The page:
The number of U.S. applicants to MBA programs declined for the fourth year in a row in 2018.
International student master’s applications have fallen as well, according to the Council of Graduate Schools, with a 12 percent decline from the prior year in India, and a 13 percent decline from European countries. While some attribute the international decline to unwelcoming visa and immigration policies, the U.S. decline is usually attributed to the economy.
With an improved financial picture in the U.S., it’s hard for universities to lure young working professionals away from their lucrative salaries in exchange for years of business school loans.
“The traditional two-year MBA is under pressure from a great increase in the proportion of undergraduate students choosing either business majors or business minors,” notes University of Miami John Quelch, dean of the business school.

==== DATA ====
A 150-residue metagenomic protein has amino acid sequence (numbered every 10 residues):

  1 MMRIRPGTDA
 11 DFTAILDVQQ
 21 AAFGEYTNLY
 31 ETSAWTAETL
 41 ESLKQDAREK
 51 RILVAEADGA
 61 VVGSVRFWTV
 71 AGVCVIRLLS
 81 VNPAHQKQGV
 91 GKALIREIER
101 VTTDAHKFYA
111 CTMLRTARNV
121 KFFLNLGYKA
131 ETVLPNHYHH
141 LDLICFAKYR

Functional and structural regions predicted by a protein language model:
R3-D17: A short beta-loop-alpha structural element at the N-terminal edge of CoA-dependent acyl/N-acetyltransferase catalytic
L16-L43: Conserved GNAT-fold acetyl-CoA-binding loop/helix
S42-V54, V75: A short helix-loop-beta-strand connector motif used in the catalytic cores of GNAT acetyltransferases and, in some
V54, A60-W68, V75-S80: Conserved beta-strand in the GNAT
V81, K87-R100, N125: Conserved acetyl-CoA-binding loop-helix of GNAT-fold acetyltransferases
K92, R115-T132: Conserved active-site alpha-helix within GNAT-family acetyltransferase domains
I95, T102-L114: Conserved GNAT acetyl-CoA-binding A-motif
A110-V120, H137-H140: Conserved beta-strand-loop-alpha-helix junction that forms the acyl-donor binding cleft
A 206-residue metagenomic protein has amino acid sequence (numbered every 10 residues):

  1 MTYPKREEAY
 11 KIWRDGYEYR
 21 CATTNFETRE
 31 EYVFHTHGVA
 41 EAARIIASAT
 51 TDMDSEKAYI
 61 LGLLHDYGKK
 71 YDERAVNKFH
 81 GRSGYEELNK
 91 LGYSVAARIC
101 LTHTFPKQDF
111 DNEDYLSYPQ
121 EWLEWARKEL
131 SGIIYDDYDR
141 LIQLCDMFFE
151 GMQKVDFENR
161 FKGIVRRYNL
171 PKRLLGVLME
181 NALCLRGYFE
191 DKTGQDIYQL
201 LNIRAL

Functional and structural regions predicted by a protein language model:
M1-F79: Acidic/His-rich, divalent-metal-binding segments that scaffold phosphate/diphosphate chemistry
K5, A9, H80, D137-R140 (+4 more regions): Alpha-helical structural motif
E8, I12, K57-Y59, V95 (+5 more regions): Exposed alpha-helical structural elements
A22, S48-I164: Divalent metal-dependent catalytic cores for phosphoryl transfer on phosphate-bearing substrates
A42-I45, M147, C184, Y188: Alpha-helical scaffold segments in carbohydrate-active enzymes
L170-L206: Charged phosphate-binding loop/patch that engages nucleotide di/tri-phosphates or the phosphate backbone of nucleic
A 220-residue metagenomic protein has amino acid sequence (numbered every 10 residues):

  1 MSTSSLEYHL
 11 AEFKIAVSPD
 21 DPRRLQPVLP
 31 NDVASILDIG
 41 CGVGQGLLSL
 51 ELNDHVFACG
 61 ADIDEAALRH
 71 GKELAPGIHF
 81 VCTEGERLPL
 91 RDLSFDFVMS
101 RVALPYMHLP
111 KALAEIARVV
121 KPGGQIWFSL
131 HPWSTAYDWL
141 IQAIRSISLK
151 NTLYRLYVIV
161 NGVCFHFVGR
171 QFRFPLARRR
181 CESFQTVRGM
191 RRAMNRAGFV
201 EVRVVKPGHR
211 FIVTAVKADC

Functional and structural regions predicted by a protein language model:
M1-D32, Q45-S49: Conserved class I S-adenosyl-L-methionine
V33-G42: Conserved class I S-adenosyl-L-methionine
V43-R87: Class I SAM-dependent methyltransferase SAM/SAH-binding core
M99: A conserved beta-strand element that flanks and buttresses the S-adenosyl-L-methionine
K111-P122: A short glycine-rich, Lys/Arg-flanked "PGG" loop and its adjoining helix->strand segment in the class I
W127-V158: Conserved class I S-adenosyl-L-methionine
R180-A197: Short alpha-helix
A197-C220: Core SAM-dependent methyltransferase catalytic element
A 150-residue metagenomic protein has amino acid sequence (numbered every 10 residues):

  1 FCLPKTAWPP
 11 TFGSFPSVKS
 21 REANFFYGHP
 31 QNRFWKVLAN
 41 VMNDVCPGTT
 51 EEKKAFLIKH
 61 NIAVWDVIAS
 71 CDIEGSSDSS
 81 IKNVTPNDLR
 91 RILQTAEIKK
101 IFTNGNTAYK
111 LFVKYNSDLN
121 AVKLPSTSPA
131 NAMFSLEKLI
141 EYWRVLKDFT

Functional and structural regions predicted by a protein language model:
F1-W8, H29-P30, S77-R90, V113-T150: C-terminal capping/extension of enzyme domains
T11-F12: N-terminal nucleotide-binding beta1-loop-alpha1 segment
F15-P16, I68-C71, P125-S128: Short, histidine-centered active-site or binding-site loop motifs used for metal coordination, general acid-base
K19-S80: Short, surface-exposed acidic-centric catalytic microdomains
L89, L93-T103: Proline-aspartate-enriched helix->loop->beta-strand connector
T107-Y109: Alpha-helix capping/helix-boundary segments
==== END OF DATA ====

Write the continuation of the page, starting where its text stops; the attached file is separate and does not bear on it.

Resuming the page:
In what may be the beginning of a larger trend, many business students find the typical two-year MBA program is unnecessary when a specialized master’s program can be completed in half the time. These programs typically center on finance, health care, accounting and marketing.
The school has gone a step further with the creation of the master’s in sustainable business. Launched in February, it is the first STEM-certified degree in sustainable business in the country, with courses taught by faculty from the Rosenstiel School of Marine and Atmospheric Sciences. Like other UMBS specialty programs, it can be completed in 10 months.